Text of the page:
CHICAGO — Although the use of intraperitoneal chemotherapy has increased significantly over the past decade, it remains underutilized in treatment of women with ovarian cancer, according to study results presented at the ASCO Annual Meeting.
Prior studies have confirmed that intraperitoneal (IP) chemotherapy confers a significant, long-term survival advantage compared with IV chemotherapy. The GOG-172 randomized trial showed IP chemotherapy extended survival by 16 months, prompting the NCI to issue a clinical alert in 2006 recommending IP for treatment of ovarian cancer.
However, little data exists with regard to how extensively IP chemotherapy has been adopted in clinical practice.
Alexi A. Wright
Alexi A. Wright, MD, MPH, assistant professor and medical oncologist at Dana-Farber Cancer Institute and colleagues, conducted a prospective cohort study to assess the frequency of and factors associated with IP chemotherapy use.
The study included 603 women with stage III, optimally cytoreduced ovarian cancer treated at National Comprehensive Cancer Network institutions.
Researchers used the Cochrane-Mantel Haentzel test to examine trends in IP chemotherapy over time. They used multivariate logistic regression models to assess associations between patient characteristics and IP chemotherapy use. They used multivariable logistic regression and propensity-score analyses to assess associations between treatment modality, OS and adverse events.
Study results showed IP chemotherapy use increased from 0% to 33% between 2003 and 2006. Usage increased to 50% in 2007-2008, then decreased to 43% between 2009 and 2012.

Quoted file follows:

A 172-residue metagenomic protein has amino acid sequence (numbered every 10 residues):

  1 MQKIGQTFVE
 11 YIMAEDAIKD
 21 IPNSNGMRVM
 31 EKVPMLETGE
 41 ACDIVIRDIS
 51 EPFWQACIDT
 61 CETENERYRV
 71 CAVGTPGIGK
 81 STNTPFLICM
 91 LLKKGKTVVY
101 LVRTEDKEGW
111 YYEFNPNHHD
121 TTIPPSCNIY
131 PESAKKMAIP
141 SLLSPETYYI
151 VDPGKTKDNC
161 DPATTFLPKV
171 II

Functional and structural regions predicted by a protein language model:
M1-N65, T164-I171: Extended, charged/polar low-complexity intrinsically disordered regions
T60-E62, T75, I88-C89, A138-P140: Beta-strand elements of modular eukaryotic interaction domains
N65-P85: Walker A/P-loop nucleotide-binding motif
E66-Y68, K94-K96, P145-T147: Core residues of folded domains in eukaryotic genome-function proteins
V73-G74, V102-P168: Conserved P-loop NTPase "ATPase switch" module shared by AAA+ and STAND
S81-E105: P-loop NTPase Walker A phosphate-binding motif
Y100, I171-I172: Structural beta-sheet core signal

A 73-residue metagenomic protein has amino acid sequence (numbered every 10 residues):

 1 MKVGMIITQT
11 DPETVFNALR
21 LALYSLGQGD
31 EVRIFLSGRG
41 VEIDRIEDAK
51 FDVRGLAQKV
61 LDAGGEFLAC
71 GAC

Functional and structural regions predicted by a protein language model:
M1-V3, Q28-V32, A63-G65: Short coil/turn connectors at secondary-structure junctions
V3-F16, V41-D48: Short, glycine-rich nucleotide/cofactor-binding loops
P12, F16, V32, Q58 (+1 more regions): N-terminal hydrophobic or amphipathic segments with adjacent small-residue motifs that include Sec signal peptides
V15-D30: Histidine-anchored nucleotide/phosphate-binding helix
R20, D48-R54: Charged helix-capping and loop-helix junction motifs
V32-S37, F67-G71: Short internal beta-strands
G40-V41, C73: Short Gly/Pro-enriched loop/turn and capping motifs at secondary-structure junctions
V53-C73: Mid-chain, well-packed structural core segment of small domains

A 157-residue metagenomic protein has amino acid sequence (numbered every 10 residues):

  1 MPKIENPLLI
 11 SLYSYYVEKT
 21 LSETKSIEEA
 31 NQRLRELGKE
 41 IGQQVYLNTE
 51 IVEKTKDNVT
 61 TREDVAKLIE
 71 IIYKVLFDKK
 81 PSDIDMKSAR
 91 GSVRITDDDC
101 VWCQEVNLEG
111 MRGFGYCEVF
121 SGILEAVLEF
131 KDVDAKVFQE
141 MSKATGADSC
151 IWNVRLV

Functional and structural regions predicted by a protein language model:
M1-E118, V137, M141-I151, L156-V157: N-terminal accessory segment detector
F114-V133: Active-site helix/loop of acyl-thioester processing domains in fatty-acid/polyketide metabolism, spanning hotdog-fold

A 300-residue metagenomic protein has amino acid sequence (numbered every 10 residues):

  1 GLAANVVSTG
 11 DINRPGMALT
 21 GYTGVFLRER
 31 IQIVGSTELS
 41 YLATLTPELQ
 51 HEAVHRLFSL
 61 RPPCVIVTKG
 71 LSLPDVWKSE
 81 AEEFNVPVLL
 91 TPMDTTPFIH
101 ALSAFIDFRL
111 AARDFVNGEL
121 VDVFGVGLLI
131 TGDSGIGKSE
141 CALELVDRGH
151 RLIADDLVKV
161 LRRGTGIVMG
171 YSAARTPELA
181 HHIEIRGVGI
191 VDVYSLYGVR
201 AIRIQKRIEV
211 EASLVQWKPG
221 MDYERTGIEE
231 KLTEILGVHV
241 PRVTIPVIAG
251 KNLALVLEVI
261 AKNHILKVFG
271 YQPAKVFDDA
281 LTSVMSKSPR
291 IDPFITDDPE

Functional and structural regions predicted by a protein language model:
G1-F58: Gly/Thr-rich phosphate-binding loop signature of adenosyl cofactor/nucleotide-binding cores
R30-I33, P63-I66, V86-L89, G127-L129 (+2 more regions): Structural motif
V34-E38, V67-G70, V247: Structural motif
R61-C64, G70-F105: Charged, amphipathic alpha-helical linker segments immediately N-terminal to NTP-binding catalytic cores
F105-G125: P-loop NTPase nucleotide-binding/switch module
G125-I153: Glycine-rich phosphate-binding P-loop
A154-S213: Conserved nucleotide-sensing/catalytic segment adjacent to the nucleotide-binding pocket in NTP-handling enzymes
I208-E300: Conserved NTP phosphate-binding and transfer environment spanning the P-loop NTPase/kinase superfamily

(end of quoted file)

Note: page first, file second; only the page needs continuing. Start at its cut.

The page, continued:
At treatment initiation, 29% of patients who received IP chemotherapy underwent the regimen used in GOG-172, and 28% received IP chemotherapy on a clinical trial.
“What we found interesting was that IP chemotherapy was not prescribed as recommended by GOG 172 for most patients. In fact, 43% of patients received intraperitoneal chemotherapy off-trial with modifications from the start,” Wright told HemOnc Today. “Doctors reduced doses or substituted less toxic chemotherapy drugs in an attempt to minimize the toxicities that their patients faced.”
Researchers determined 5-year OS were 57% for those who received IP chemotherapy and 44% for those who received IV chemotherapy (HR=0.69; 95% CI, 0.5-0.94). They also determined patients who received IP chemotherapy were more likely to switch to IV chemotherapy due to toxicity than the other way around (adjusted OR=2.01; 95% CI, 1.3-3.12).
Results of adjusted analysis showed patients who were younger, those who had fewer comorbid conditions and those who were enrolled on a clinical trial were more likely to receive IP chemotherapy (P≤.01 for all).
Treatment at an NCCN center was independently associated with receipt of IP chemotherapy. However, the adjusted rates of patients who underwent IP chemotherapy varied considerably by site (range, 16% to 71%; P<.001).
“Even at institutions where all the necessary resources and training were in place, less than half of eligible patients who meet the study criteria actually received [intraperitoneal chemotherapy]. Among the patients who did, there were huge variations in what they received, which was not what had been originally tested under GOG-172,” Wright said. “This variation in use between institutions suggests that there are significant physician’ preferences and institutional biases that are driving the care that patients receive, which may not necessarily reflect what patients want.”
For more information:
Wright AA. Abstract #358. Presented at: ASCO Annual Meeting; May 30-June 3, 2014; Chicago.
Disclosure: Wright reports no relevant financial disclosures.